But the 4th of July actually turned out pretty nice. We had just celebrated Canada Day on the 1st, so we were already thinking about patriotic things. The weather was warm and sunny – just like a nice July day back home (unlike at Christmas, when the weather was nice and sunny – very unlike a December day back home!). We went to a big barbecue with some American friends (and some British, Australian, Canadian, Dutch and Swiss too), played Frisbee and croquet. We barbecued and ate tons of food. And we even had fireworks! (sort of). Someone had managed to buy sparklers, and we also discovered the wonderful things that can be done when you attach steel wool to an unfolded coat hanger and set it on fire:
Thursday, July 2, 2009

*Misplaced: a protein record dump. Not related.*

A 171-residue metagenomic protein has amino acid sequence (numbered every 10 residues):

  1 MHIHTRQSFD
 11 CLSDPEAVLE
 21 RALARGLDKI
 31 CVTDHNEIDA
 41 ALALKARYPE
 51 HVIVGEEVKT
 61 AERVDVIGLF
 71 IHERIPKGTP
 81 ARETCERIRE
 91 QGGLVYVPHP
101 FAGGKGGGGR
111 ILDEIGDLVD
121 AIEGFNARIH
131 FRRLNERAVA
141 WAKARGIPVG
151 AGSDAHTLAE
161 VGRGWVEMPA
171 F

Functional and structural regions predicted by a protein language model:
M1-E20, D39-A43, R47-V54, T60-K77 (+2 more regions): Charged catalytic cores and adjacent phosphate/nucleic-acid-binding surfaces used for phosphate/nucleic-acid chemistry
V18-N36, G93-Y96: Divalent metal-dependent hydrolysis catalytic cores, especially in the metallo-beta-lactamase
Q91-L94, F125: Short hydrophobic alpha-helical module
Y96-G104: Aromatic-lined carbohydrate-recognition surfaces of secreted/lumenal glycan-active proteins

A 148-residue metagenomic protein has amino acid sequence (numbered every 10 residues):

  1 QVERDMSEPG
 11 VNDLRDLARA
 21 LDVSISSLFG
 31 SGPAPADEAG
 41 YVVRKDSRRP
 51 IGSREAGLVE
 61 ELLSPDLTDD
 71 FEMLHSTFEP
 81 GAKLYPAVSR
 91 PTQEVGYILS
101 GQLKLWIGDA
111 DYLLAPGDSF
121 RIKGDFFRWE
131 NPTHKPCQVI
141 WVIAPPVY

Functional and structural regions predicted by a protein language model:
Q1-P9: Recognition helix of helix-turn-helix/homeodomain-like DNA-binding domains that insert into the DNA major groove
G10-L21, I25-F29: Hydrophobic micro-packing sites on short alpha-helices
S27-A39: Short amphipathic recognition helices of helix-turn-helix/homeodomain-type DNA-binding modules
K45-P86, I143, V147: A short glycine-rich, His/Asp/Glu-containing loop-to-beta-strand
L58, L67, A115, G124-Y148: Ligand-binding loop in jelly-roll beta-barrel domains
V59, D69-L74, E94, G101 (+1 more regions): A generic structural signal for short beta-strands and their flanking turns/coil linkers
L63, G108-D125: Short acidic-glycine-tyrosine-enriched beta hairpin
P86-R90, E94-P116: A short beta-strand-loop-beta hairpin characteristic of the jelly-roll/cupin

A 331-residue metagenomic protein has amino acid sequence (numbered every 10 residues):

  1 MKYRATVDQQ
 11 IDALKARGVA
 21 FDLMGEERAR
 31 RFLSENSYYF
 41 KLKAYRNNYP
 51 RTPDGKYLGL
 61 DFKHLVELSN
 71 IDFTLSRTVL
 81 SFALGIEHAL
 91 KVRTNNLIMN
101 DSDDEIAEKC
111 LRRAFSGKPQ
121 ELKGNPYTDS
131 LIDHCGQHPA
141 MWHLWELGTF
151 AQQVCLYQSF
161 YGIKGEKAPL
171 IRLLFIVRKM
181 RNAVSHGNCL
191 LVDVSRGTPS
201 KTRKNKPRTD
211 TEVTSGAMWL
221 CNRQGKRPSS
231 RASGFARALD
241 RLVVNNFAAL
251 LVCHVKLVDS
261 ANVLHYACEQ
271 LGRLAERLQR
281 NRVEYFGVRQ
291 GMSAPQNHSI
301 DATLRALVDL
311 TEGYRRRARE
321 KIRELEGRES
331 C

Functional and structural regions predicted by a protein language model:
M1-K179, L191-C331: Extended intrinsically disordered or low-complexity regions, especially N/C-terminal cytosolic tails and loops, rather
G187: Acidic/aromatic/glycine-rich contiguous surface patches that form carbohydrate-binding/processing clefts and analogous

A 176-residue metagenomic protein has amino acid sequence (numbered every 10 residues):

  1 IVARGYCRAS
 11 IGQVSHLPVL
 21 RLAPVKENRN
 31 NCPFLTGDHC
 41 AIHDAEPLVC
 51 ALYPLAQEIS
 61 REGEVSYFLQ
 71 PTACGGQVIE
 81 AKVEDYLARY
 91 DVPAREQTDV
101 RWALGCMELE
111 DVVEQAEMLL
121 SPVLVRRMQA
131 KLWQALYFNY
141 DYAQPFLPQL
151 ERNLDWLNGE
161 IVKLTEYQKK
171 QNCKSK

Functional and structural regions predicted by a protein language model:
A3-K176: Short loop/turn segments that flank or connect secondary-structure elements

Some of you have already heard that we bought a house in Ukarumpa just last week. The hints that we need to post some pictures have been getting more and more blatant, so we’ve taken a little time to show you a glimpse of our new home (or at least the outside. We moved in on Saturday, and we’ve both been too busy at work to finish unpacking, so photos of the inside will come once we’re a little more settled… hopefully soon!).
It was built in 1962, and although the upstairs was completely renovated 5 years ago, the lower level is still decidedly “original.” So there are a few quirks that will give Brian something to work on on the weekends. Here are a few pictures of the back yard. Yes, it did come with a trampoline. Now I have no excuse not to exercise!
One of the nice things about owning a house here is that we can really make it our own place. No more living with someone else’s decorations and using other people’s things. We also don’t have to worry about being moved around from house to house and all the stress that goes with moving every year or so. Hopefully it will end up saving us money in the long run. And when we return after furlough, we will have a familiar place to return to.
Em tasol for now. We’ll post more photos soon.